For years, motorists driving their own car in another country could escape fines/tickets, but not any more!
French police say they know many foreign drivers break the speed limit, safe in the knowledge that they can avoid a fine, and in fact, EU figures show that foreign drivers account for 15% of speeding offences in the 28-nation bloc, but make up 5% of road traffic. However, this loophole is due to be closed soon with new EU legislation, and the deadline for implementation across the EU is 7th November.
So what does this mean? The details of the offending driver can be given to the relevant member state and the guilty party can be tracked down. So if a German speed camera catches a French driver breaking the speed limit, that driver will still have to pay a fine in France - provided the driver is the owner of the vehicle.
British, Irish and Danish motorists may have laughed at this, because the UK, Ireland and Denmark have opted out, but this is not what it seems. If you are caught in the act by the police, they have the power to force you to pay an on-the-spot fine.
According to Lt Benjamin Dupain who runs the special division of the Gendarmerie set up to tackle this: "They have to pay on the spot. If they don't have any money on them and they are on their own, they will be driven to the nearest cashpoint machine. If they really have no money at all, then an on-duty judge will be called to decide what to do. But that can mean waiting around for up to three days and the car will not be allowed to move," he says.
These fines are not insignificant, so driver beware!
Maximum speed on motorway is 130km/h (80 mph)
On-the-spot fine of 90 euros if driver goes up to 40km/h over limit
If speed breaks limit by more than 40km/h, police can seize car and demand 750 Euro fine
Driver must have a reflective jacket and warning triangle in car - fine can be 90 Euros if either is missing
Melissa, that's in Spain. France for some reason only requires one for the driver as far as i have found out.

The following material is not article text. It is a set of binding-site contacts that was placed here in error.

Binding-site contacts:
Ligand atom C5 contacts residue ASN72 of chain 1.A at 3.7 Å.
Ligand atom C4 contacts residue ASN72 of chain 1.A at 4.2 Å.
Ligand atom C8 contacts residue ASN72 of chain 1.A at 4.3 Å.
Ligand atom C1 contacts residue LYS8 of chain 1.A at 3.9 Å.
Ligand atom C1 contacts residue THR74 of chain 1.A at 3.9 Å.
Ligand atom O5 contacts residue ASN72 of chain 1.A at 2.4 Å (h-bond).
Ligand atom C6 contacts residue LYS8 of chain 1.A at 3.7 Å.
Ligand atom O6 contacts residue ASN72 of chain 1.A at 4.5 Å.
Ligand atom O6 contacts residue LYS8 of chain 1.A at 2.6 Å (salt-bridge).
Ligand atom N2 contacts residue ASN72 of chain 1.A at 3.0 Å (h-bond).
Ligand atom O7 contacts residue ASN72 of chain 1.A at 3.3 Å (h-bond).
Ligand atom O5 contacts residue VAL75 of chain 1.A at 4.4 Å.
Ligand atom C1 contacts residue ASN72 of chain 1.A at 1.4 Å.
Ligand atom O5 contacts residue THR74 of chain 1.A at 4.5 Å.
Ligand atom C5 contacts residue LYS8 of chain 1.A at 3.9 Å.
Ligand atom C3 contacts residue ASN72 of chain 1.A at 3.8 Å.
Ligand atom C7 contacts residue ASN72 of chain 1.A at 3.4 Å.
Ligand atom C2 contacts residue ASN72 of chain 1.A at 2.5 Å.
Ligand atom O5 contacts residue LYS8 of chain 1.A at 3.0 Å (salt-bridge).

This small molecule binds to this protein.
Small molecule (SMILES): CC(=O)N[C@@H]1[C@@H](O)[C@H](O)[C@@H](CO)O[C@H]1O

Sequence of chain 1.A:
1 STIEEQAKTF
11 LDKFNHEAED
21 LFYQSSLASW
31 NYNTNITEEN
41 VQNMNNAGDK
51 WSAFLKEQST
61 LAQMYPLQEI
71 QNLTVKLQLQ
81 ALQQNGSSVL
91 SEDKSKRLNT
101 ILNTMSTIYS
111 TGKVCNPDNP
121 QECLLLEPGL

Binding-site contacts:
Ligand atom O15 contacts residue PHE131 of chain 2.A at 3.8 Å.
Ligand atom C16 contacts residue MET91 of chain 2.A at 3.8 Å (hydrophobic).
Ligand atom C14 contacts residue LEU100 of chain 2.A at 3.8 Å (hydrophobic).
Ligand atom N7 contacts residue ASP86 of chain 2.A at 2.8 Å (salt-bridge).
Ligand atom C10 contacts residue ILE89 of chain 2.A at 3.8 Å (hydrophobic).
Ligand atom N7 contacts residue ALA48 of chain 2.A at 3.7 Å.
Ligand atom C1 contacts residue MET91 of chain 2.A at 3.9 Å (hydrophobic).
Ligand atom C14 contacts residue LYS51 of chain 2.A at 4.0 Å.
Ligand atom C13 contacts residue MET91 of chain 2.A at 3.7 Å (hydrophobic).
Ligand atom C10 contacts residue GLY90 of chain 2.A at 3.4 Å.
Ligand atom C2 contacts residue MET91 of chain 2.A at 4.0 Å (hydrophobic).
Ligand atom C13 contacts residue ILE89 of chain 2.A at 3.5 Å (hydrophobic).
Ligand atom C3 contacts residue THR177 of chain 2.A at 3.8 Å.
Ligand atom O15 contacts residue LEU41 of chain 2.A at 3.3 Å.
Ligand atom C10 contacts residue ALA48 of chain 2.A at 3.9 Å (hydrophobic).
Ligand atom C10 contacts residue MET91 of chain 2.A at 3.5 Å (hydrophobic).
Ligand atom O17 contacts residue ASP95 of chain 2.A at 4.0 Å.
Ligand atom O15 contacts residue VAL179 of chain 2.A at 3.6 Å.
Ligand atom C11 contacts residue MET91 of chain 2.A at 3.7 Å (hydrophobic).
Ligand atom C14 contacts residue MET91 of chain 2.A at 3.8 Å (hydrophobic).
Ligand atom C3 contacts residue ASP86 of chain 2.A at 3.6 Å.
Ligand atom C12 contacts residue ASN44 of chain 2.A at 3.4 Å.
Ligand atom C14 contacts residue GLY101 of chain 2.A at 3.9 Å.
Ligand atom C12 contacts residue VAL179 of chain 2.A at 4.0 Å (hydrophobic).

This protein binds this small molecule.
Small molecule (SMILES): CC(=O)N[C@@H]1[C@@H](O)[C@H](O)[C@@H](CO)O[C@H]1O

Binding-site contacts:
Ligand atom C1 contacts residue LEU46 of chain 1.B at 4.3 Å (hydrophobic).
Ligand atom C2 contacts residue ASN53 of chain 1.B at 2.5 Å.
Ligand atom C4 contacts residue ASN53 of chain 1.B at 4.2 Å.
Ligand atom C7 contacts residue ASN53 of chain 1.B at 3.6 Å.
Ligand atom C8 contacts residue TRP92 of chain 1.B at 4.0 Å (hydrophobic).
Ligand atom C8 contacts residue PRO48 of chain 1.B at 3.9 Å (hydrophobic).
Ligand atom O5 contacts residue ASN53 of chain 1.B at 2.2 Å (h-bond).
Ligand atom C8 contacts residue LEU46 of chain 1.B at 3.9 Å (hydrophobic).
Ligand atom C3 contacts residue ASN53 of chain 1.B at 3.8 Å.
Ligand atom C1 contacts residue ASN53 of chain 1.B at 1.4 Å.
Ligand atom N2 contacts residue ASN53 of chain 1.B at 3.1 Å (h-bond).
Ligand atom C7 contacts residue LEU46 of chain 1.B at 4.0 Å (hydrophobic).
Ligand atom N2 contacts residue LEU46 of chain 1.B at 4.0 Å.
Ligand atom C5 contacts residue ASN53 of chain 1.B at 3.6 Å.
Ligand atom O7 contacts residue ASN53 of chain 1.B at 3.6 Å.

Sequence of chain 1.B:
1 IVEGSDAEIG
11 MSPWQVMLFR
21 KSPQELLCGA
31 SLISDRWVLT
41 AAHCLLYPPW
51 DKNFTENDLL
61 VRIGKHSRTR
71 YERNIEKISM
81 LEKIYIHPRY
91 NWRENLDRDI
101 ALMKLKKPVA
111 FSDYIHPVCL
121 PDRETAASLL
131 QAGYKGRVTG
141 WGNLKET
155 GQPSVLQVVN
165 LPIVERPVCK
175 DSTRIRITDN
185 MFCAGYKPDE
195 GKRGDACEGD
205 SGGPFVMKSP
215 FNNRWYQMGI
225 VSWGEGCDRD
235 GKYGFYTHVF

Michael, are you an ex journalist? UK authourities have been the laughing stock of France for years, really articles proof? I think France has more than enough of it's own stupid red tape to deal with to have time to look around at others. Hidden cameras each to their own, hidden signs to let you know what speed you should be doing is another matter and also the inaccuracies. As Chris said dash cameras almost a necessity these days. On one occasion post being flashed, I wasn't speeding, I went back and took a picture of the sign that said 90KPH.
One thing that terrifies me about driving in France is the number of English who do not understand the significance of the signs 1) a diagonal cross, 2) a yellow diamong with a black diagonal line through it.
...proves your location, date, time, and your speed - also captures the unexpected and occasionally erroneous "flashing" of speed cameras at you, and the position and behaviour of other traffic on the road, in your vicinity.
Also James, databases of speed camera positions are also illegal in France and I believe Germany too.
Since I switched off my camera database I have been flashed a number of times proving that the camera database did work at reducing my speed thus making the roads slightly safer but not raising as much money for the hard up government of France.
I have also been flashed a couple of times whilst being BELOW the speed shown on the sign prior to the camera and in one case the volkswagon golf that over took me wasn't flashed but I was. How would one complain about that injustice in France.
I am usually driving my old van, not particularly fast and I am not trying to set a new speed record for the journey but I have seen a fair number of 110kph areas reduce to 90kph and 70 to 50, 50 to 30 and they go up and down so frequently it is harder to keep track on a long 500km journey so my database is back it keeps me below the limits and my money in my pocket and is also safer for others.